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News and Notes   |    
Psychiatric Services 2006; doi: 10.1176/appi.ps.57.2.283
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In the summer of 2003 the U.K. Department of Health warned doctors against prescribing any serotonin reuptake inhibitor (SSRI) except fluoxetine for depressed youths, claiming that other agents were not effective and may increase the risk of suicidal thinking or attempts. Shortly thereafter, the U.S. Food and Drug Administration (FDA) undertook its own analysis of data from clinical trials and in October 2004 decided to require a "black box" warning about clinical worsening and suicide risk for all antidepressants prescribed for adolescents. However, both the U.K. and FDA analyses revealed deficiencies and ambiguities in the data and many questions remained—questions that have since engendered ever-more-detailed analyses and meta-analyses by several research groups.

During this two-year period of inquiry, a task force created in 2003 by the American College of Neuropsychopharmacology (ACNP) has been exhaustively evaluating evidence of the safety and effectiveness of SSRIs for pediatric depression. The task force not only examined all published clinical trial data, but it also reviewed data reported to the U.K. Medicines and Healthcare Products Regulatory Agency as well as the FDA analyses and more recent reports made public online. The final report of the task force was published in the January issue of the journal Neuropsychopharmacology.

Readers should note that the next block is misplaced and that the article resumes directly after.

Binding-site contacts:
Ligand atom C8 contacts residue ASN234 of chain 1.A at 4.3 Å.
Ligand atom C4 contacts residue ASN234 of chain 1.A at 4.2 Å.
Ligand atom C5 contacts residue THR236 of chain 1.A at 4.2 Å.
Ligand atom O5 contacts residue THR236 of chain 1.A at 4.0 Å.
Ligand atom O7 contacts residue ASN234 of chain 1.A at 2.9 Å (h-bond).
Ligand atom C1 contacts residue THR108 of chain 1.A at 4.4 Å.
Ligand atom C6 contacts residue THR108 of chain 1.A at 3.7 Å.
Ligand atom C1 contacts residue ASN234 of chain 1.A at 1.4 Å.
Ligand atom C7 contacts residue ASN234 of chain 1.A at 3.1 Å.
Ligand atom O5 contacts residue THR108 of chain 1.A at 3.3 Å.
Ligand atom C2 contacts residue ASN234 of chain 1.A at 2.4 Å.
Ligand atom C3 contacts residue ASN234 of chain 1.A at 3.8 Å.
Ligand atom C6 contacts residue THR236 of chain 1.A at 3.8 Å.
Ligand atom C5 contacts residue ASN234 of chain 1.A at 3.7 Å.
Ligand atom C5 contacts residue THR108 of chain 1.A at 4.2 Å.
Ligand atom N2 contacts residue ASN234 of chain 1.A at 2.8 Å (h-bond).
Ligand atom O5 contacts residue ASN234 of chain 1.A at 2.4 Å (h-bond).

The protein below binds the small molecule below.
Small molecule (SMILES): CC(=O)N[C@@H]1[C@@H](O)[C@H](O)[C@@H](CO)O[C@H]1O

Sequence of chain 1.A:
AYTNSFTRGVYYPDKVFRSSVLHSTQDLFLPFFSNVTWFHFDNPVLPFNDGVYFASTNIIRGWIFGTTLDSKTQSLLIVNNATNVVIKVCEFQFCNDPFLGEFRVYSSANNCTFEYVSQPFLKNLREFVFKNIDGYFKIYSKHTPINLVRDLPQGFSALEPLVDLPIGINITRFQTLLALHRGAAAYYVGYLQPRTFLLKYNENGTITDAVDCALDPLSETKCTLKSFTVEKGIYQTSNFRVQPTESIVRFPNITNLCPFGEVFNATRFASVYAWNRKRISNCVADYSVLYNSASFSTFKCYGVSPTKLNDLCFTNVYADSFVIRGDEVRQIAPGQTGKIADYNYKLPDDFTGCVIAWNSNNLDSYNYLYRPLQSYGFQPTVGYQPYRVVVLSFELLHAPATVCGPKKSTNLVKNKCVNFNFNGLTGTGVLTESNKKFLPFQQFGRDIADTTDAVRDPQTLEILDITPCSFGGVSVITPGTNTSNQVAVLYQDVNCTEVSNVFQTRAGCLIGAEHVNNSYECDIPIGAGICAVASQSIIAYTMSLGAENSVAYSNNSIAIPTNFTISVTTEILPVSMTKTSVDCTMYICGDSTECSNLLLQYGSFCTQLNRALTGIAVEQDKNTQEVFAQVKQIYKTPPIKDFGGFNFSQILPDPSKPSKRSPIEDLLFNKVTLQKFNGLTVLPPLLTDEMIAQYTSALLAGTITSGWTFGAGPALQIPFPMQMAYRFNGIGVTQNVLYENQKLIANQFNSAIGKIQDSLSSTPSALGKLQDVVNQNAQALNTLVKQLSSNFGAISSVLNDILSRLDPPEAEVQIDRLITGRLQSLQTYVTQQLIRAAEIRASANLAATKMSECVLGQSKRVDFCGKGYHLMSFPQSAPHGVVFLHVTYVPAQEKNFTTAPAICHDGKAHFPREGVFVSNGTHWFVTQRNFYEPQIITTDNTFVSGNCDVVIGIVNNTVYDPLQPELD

The concluding paragraph of the risk evaluation first points to some evidence of increased suicidality on the basis of data from clinical trials, then questions the validity of this evidence, and then counters it with evidence of the benefits of SSRIs indicated by other lines of research: "SSRIs and other new generation antidepressant drugs, in aggregate, are associated with a small increase in the risk of AE [adverse event] reports of suicidal thinking or suicide attempts in youth." However, data from questionnaires used to measure suicidal ideation in clinical trials do not show any increase, "raising concerns over ascertainment artifacts in the AE report method." The paragraph ends: "Three other lines of evidence in youth, epidemiology, autopsy studies, and recent cohort surveys, do not support the hypothesis that SSRIs induce suicidal acts and suicide, instead indicating a possible beneficial effect, and that a negligible number of youth suicides are taking antidepressants at the time of death."

The epidemiologic evidence presented in the report indicating a reduction in suicide risk with SSRIs is based on U.S. and international studies of suicide rates. The World Health Organization found an average decline in the rates among persons aged 15 to 24 years of about 33 percent across 15 countries over the past 14 years. The reduction followed three decades of increases. "In only three countries did the start of the decline precede the introduction of SSRIs, indicating a relationship of prescription of SSRIs to suicide rates," the report notes. U.S. studies have found that counties with the highest prescription rates for SSRIs and the greatest increase in prescription rates have had the lowest suicide rates and the greatest declines in suicide rates among both youths and adults.

In a chilling summary paragraph on the epidemiologic evidence, the report states: "The FDA's recent black box warning could serve to initiate a natural public health experiment. The change in labeling may be accompanied by a reduction in antidepressant prescriptions, particularly for youth. An unintended consequence of this policy could be an increase in youth suicide. That is an empirical question to be examined in the near future."